Handmade soapballs
for re-enactors of medieval and Elizabethan times.
History of Soapmaking

No-one knows quite when soap was discovered. It was, however, a VERY long time ago.

One of the oldest references dates back to about 2800 BC suggesting that the Babylonians knew about soap and were using it. Sumerian clay tablets from a few hundred years later, about 2500 BC describe using soap to wash wool. (These tablets were found in what is now Iraq). From Sumaria again, this time in about 2200 BC comes an actual formula for soap based on water, alkali, and cassia oil. There's some dispute, however, as to exactly how effective this soap actually was and whether it was used for washing the human skin.

Moving to more modern times, about 600 BC, the Phoenicians mention using soap to remove lanolin from wool in order to dye it.

Some years later the Greek physician, Galen, recommended bathing with soap for the good of ones's health, though from what we know of the quality of soap at the time (a nasty process involving wood ash and a very caustic end product), he may have been a little optimistic.

Until recently it was believed that the remains of Pompeii contained an operational soap factory. The revised theory is that the product was fullers earth rather than soap.

Techniques for soapmaking didn't progress much over the next centuries. The use of soap was certainly common. Throughout this time there are passing references to the craft. Soap seems to have arrived in London in about the 10th century. In 1192 Richard of Devizes (a monk) made a very uncharitable remark about the number of soap-makers in Bristol and the smelly nature of their occupation. During the 12th century we know that Edgar le Saponier was working in London as a soapmaker. Various literature mentions soap and its use. However, nothing much changed until the early Middle Ages.

The next real step was the development of Castille soap - soap made from the saponification of olive oil. (Saponification means "turning into soap"). This gave a much better end product, probably less caustic and certainly made from better ingredients than the previous wood ash, goats' tallow etc. It's worth remembering that this was all BF - Before Fridges - and so the goats' tallow might well have been a tad rank by the time the unfortunate soapmaker came to use it. Castille soap had been known about for a considerable time but it was during this period that it spread from Spain throughout Europe.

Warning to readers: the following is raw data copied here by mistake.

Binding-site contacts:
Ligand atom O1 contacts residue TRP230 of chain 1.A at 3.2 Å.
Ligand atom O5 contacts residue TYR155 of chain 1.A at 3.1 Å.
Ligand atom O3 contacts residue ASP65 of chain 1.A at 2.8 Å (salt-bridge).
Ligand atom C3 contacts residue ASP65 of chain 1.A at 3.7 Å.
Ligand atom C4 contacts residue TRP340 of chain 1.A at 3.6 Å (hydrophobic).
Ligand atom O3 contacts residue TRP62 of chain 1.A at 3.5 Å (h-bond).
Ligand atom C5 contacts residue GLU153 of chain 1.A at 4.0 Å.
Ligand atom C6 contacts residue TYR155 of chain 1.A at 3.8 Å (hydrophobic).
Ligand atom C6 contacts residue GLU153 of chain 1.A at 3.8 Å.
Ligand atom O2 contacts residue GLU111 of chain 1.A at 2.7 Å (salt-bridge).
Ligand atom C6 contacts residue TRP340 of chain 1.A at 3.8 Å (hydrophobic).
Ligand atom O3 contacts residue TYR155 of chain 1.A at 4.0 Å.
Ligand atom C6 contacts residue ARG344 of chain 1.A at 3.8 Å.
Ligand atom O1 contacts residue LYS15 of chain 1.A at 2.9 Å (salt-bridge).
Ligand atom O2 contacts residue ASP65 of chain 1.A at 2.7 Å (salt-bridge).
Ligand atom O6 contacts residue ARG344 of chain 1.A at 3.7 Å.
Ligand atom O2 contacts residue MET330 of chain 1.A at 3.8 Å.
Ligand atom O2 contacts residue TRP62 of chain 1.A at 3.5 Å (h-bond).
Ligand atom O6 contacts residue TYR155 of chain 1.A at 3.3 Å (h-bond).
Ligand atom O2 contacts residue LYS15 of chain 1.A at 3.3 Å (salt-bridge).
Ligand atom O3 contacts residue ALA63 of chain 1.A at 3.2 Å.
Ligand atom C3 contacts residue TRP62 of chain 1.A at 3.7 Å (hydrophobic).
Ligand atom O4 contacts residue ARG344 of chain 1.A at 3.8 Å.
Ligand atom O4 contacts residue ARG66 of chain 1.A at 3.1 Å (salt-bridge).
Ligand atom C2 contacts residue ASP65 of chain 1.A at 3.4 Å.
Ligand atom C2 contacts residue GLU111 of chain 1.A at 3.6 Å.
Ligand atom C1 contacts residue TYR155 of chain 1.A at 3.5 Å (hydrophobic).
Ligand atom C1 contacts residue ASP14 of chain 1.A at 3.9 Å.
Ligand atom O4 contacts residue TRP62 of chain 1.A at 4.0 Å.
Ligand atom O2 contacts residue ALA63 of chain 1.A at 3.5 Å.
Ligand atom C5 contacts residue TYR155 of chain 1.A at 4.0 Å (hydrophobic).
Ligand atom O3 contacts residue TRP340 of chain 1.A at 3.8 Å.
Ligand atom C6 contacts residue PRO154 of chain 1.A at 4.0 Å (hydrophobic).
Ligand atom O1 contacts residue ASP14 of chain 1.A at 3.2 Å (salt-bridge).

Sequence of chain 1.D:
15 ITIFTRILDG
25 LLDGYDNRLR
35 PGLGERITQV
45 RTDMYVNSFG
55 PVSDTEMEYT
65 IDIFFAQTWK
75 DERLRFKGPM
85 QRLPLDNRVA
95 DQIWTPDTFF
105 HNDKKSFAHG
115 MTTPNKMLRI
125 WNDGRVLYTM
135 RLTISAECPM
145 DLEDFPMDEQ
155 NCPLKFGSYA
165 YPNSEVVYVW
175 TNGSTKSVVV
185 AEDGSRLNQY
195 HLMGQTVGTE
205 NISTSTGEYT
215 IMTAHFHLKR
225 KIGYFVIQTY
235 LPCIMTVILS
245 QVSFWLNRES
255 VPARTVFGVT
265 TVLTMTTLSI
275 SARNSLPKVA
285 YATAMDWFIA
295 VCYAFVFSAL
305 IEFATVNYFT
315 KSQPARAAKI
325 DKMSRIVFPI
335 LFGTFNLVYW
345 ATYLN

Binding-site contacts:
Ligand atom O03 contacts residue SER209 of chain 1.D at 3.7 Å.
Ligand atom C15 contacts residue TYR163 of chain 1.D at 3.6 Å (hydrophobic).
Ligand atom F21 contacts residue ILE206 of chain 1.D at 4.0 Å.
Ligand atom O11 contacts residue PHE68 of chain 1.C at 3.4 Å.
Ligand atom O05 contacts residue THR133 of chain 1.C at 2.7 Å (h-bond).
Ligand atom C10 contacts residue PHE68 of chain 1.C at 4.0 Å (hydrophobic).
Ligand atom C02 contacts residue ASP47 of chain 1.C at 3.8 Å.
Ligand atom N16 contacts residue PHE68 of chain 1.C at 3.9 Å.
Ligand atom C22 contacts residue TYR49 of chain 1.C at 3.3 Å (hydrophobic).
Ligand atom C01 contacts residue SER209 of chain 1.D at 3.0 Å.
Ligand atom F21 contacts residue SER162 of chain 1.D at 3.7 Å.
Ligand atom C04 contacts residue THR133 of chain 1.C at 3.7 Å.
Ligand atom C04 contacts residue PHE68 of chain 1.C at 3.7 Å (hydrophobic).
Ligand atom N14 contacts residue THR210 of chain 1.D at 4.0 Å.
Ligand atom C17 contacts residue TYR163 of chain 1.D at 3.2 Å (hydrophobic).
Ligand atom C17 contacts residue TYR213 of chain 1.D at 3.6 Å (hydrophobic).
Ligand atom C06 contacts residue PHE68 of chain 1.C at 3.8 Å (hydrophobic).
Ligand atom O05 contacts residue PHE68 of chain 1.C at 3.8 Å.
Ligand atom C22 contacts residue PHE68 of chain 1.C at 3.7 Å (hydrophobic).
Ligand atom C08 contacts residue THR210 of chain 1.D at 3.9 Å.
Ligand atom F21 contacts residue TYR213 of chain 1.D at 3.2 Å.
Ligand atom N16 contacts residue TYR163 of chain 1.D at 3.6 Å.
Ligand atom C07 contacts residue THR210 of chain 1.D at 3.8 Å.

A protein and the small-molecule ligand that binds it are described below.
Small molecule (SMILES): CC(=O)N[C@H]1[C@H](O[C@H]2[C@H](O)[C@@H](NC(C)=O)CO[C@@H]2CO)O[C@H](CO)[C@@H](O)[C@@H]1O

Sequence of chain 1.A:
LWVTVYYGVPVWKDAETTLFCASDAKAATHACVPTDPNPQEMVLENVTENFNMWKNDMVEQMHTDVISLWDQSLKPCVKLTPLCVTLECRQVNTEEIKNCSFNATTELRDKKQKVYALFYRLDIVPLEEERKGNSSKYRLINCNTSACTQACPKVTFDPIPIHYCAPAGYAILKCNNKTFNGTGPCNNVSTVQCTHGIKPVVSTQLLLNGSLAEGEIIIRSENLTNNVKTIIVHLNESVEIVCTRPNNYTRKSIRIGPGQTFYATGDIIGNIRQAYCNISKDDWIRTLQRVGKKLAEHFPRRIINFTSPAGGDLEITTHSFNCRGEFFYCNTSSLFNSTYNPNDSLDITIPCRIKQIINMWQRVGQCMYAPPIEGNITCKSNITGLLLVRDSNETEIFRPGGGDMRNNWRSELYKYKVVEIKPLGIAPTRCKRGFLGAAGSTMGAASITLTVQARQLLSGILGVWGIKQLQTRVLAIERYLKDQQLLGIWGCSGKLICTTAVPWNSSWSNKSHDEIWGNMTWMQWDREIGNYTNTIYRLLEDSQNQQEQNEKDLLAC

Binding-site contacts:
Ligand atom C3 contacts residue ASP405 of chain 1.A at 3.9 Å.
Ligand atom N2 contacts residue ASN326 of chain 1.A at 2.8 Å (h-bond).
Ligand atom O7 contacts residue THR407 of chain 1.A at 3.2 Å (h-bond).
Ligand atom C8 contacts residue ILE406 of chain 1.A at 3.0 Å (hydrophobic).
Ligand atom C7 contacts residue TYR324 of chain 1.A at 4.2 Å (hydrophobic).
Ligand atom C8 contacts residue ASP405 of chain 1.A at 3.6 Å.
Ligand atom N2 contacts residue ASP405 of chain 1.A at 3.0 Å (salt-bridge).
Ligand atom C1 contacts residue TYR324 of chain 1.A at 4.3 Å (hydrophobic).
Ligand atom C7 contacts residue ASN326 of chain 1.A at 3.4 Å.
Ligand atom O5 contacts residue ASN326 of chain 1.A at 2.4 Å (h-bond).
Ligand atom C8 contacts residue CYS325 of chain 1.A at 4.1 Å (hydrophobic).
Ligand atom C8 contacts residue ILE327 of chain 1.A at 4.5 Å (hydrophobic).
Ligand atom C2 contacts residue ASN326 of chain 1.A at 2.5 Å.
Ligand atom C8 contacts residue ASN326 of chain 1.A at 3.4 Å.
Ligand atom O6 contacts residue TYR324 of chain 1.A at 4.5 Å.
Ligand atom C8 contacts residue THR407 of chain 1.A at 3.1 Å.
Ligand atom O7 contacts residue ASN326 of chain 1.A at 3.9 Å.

Castille soap had two distinct advantages. Firstly, the basic ingredient - olive oil - was far more pleasant to work with than animal fat of dubious age and hygiene. Secondly, it sets into solid bars. It can be shredded and moulded. And so .... soap balls (or wash balls as they're sometimes known) came into being. Castille soap had in fact been known about for many centuries but it is in this period- the Middle Ages - that it came into widespread use.

It's a myth that people of these times didn't bathe: they certainly did, though almost inevitably, this would have been more common amongst the upper classes. They almost certainly used Castille soap. Everyone else presumably used the old wood ash/lye mixture - highly caustic and not condusive to use for skin care. Soap was, in fact, considered a luxury item and taxed accordingly.

Then came the Great Plague, when wash-houses were closed in order to try to stop the spread of the contagion. It was an era when great faith was placed in herbs and plant essences as cures and preventatives, and it was to these that many citizens turned, rather than to soap, water and rat-killers, all of which would have been of far more use.

Almost inevitably, given this interest in botanicals, they were introduced into soap, probably many years if not centuries before, but it was during Tudor times when scented soap became a "must-have" item. It is from this period that many of the soapball recipes originate. Some of these are simple: many are quite sophisticated. They are hard to replicate today because we now know that ingredients used are skin sensitisers, if not downright dangerous. However, it is possible to produce quite reasonable copies of them.

Soapmaking underwent three major developments after that. The first was the development of commercially produced caustic soda, an essential ingredient in soapmaking. The second was the production in the early part of the 20th century of the syndet bar (syndet = synthetic detergent). This is the type of soap sold in most supermarkets and chemists, and hated with a passion by today's craft soapmakers. The third development took place about ten years ago, when the old skills of making Castille soap were rediscovered and updated, leading to today's handcrafted soap industry (hated with a passion by the makers of syndet bars).


Soapballs produced by Historical Balls are based on old recipes and/or botanicals and other ingredients which would have been available in earlier centuries, but adjusted to allow for our modern sensitivities - like not wanting caustic burns on our hands through using soap. I've tried to make the soapballs as authentic as possible given the constraints of about 600 pages of legislation and the need not to poison anyone.

If anyone wants to comment on any of this or add an article to this site, they're more than welcome to do so. Email me with "Historical Balls" in the subject line and we'll take it from there.

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New section Picture Gallery
courtesy of the Norwich & Norfolk Mediaeval Association.


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